Article Date: 8/1/2011

Effects of Using Generic and Private-Label Care Solutions
Contact Lens Care & Compliance

Effects of Using Generic and Private-Label Care Solutions

By Karen K. Yeung, OD, FAAO and Susan J. Gromacki, OD, MS, FAAO

Approximately 28 percent of all contact lens wearers use generic care solutions (Nielsen, 2011). Most use their practitioner-recommended care solution in their first year after being fit into contact lenses, but this compliance wanes as patients become more experienced with lens wear. Studies show that 25 percent to 31 percent of patients do not use the same lens care solution that was recommended to them one year earlier (Claydon et al, 1997; Miller et al, 2010), with cost as the primary reason for switching brands (Bui et al, 2010). More interestingly, two-thirds of non-compliant patients perceived that they were compliant with their practitioner's care solution recommendation (Miller et al, 2010).

Solutions and Complications

My colleagues and I found that patients using generic/private-label contact lens care solutions have higher rates of lens-related complications. Patients using generic lens care solutions and wearing GP contact lenses had on average 0.96 complications per eye. Those wearing soft contact lenses and using generic solutions had 1.11 complications per eye. This is in contrast to those using Optimum (Lobob Laboratories), which had the lowest complications per eye (0.25 complications) among GP lens care solutions, and those using Opti-Free Replenish (Alcon), which had the lowest complications per eye (0.5 complications) for soft contact lens wearers (Forister et al, 2009).

The higher complication rate may result from patients who are already noncompliant because they may not be using the lens care solution originally prescribed. Though we did not look at solutions specifically, our subsequent study revealed that patients who are less compliant do have higher rates of lens-related complications (Yeung et al, 2010).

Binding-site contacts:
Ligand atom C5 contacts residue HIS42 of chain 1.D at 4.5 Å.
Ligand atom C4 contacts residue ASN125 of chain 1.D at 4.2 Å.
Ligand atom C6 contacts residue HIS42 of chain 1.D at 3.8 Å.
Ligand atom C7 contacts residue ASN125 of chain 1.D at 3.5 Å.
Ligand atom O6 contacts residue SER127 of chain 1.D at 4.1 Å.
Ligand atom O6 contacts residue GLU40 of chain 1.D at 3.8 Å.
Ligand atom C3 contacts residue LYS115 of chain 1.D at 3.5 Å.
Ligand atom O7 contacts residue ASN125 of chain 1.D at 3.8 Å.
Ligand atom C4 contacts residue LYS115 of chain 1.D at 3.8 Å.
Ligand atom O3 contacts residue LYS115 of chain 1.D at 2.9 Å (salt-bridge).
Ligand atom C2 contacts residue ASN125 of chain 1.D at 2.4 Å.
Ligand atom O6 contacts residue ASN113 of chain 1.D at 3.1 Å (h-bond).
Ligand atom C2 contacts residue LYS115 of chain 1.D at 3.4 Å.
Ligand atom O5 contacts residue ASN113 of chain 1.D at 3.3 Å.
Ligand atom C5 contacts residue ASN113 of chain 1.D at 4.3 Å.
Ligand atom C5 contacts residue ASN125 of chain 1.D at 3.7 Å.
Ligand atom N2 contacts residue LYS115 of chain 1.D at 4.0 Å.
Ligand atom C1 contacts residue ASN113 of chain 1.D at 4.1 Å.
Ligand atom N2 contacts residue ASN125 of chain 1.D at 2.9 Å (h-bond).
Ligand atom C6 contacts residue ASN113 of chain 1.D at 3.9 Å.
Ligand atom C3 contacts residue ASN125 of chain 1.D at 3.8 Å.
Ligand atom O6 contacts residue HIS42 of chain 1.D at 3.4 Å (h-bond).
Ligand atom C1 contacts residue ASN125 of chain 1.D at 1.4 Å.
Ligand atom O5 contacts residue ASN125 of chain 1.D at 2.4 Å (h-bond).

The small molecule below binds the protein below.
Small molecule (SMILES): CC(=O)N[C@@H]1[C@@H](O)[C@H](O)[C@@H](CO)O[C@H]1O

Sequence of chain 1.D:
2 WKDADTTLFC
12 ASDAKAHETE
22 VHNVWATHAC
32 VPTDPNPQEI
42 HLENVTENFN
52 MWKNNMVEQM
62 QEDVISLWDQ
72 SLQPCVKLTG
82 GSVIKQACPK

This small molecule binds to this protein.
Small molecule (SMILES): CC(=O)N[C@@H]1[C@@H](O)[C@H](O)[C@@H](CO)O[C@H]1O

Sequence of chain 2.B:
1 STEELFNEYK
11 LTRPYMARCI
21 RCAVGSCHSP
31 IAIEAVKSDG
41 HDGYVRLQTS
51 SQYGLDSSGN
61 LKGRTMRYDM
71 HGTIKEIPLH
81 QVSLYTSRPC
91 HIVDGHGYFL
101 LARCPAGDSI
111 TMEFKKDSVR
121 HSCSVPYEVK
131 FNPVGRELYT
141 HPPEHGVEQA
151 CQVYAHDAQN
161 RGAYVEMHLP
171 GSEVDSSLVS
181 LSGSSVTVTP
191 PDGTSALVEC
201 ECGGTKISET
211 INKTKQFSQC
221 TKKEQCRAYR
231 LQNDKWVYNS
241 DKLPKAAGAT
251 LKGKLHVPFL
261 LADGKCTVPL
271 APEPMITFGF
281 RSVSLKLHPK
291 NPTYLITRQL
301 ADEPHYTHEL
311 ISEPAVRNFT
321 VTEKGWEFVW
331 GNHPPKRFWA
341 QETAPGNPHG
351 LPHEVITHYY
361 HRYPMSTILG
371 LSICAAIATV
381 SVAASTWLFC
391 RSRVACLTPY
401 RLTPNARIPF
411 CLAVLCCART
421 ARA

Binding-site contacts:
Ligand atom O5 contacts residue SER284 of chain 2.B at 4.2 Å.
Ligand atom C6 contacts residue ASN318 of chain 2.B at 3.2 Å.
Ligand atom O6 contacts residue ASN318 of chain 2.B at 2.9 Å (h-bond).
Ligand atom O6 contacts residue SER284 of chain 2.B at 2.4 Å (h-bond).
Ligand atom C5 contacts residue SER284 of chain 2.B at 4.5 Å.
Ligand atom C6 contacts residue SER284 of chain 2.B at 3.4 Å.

Another possible cause for the higher rate of lens-related complications with the use of private-label/generic lens care solutions may be their higher frequency of corneal staining with specific contact lenses (Andrasko and Ryen, 2008). Corneal staining increases with larger uptakes of preservatives and their fast release into the low-osmolarity tears on the eye (Rosenthal et al, 2006).

Solution Choice Does Matter

The latest-generation lens care solutions are made specifically for the newest silicone hydrogel contact lenses by improving comfort and lens compatibility while increasing disinfection. Bausch + Lomb's Biotrue was formulated to improve compatibility with the eyes by matching the pH of natural tears. Abbott Medical Optics recently launched its RevitaLens Ocutec, a multipurpose disinfecting solution with emphasis on a high disinfection rate similar to that of hydrogen peroxide-based lens care solutions. Alcon just launched its Opti-Free PureMoist with poly-oxyethylene-poly-oxy-butylene, a new wetting agent designed to improve the wettability properties for prolonged comfort of silicone hydrogel lenses.

Contact lens care solutions are just as important to the success of lens wear as are the lenses that we prescribe. In addition to the brand and parameters of lenses, we should also include the brand of lens care solution on contact lens prescriptions. Through patient education, we can improve patient compliance and, ultimately, patient ocular health. CLS

For references, please visit www.clspectrum.com/references.asp and click on document #189.


Dr. Yeung is a director of Optometry at the University of California, Los Angeles. She is a Diplomate in Cornea and Contact Lenses of the American Academy of Optometry with expertise in contact lenses and keratoconus. She is highly involved in clinical research, having published dozens of peer-reviewed articles, and she has lectured nationally in the areas of silicone contact lenses and keratoconus. Dr. Gromacki is a Diplomate in the Cornea, Contact Lenses, and Refractive Technologies section of the American Academy of Optometry. She is chief research optometrist at Keller Community Hospital in West Point, N.Y.

Contact Lens Spectrum, Issue: August 2011